Bee Research


 

 

In days past, we used to lure bees through a narrow entrance into a lab room for experiments. They got strong sugar water inside, which was what kept them coming back.

Nowadays, we test bees outdoors on a table top. Humans, with the help of a stop watch, replace video camera and computer in tabulating the areas in which the bees are searching.


But the tables and set up outdoors are similar to the times in the past when the bees were tested indoors (below).

Brightly coloured landmarks guide the bees to the target. The entire array of sugar dish and landmarks is moved about on the table from one visit to the next, so that the landmark constellation is the only reliable source for pinpointing the reward.


This story below was conducted in this setting, just outside the little house that is my office building. A picture of this ended up in an article in the Journal of Experimental Biology.

In one study, we (Cheng and Wignall, 2006, Animal Cognition, 9, 141-150) investigated the honeybee's memory when she was given two different tasks in succession. She was given Task 1, tested on Task 1 (Test 1), then given Task 2 at the same location, and tested on Task 1 again (Test 2). We found that performance on Test 2 was sometimes worse, a retroactive interference effect. This happened when the two tasks had different and incompatible response requirements. When we minimised this response competition, the retroactive interference effect was much reduced or eliminated altogether. We concluded that honeybees hold on to memories. The interference effect arises from uncertainty about which of the two memories to rely on for a test.

In another study (Cheng, 2005), the retroactive interference effect was eliminated if Task 2 took place in a different place. In the picture above, Task 1 would be at one of the tables, and Task 2 at one of the other tables. Having a context change, a shift of no more than a couple of meters, eliminated the retroactive interference effect even when the two tasks had competing response requirements. Context triggers the correct memory, a theme often found in studies on arthropod learning and memory.


Nowadays, we test bees on open grass in an invertebrate compound:

Sometimes, we find enclosures for other arthropods, or potted trees for a Queensland fruit fly program run by Phil Taylor. In the back is a 'bee shed' that Andy Barron uses for his bee research.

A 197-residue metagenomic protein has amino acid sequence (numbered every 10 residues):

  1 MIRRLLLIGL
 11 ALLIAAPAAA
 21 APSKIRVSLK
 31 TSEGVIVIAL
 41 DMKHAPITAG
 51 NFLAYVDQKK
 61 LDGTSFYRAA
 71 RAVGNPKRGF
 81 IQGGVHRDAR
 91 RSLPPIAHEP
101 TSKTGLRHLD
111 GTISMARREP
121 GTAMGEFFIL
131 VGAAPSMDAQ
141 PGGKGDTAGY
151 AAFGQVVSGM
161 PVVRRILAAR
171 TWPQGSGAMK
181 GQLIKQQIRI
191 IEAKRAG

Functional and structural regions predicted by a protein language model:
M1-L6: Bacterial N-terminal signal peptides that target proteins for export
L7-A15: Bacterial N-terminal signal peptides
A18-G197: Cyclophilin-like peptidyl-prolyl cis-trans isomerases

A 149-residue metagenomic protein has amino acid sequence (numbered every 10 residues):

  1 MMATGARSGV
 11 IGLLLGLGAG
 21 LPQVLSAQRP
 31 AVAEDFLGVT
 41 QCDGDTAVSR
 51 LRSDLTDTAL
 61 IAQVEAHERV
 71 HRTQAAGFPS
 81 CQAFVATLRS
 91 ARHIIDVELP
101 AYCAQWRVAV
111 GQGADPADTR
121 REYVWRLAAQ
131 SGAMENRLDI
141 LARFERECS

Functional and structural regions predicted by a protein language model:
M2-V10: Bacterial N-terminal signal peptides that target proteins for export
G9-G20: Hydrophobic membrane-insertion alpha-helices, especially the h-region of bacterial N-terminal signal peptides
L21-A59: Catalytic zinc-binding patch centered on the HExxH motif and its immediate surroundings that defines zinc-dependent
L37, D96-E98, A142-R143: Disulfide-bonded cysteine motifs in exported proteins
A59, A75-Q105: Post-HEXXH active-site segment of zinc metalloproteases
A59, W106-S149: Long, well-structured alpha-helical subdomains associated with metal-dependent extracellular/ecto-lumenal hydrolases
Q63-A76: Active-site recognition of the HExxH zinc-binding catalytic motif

Honeybees from a nearby hive come to an outdoors-style plastic table for experiments:

Catherine Prabhu used such set ups for the experiments in her thesis. These honeybees were trying to discriminate the smells coming out of the containers in the corners of each 'patch' to find the patch that contains sugar water rather than tap water.

Bees sometimes had to discriminate visual stimuli in the form of coloured cardboards:

The general theme of her research was to examine how honeybees dealt with conflicting evidence, contingencies that changed over time. In one study, bees were rewarded for visiting one colour (e.g., yellow) for 20 trials, and then conditions changed and they were rewarded for visiting another colour (e.g., green) for the next 10 trials. At different delays post training (and without further rewarded training trials), the bees were tested with tap water on all the cardboards. Their preferences showed a circadian pattern:

Task-1 target refers to the rewarding colour in the first phase. Searching at this target was compared with searching at the target colour for phase 2. (The never-rewarded third colour was hardly visited, and can be ignored.) We can see that immediately after training in phase 2, the bees preferred the target associated with phase 2. As time passed, the preference for the target associated with phase 1 increased, up to 22 h post training, which corresponded roughly with the start of training in phase 1 the day before. Two hours later, which corresponded to the time at which training in phase 2 ended, the preference had reversed again. For the full story, read the paper: Prabhu, C., & Cheng, K. (2008).  One day is all it takes: circadian modulation of the retrieval of colour memories in honeybees.  Behavioral Ecology and Sociobiology, 63, 11-22.


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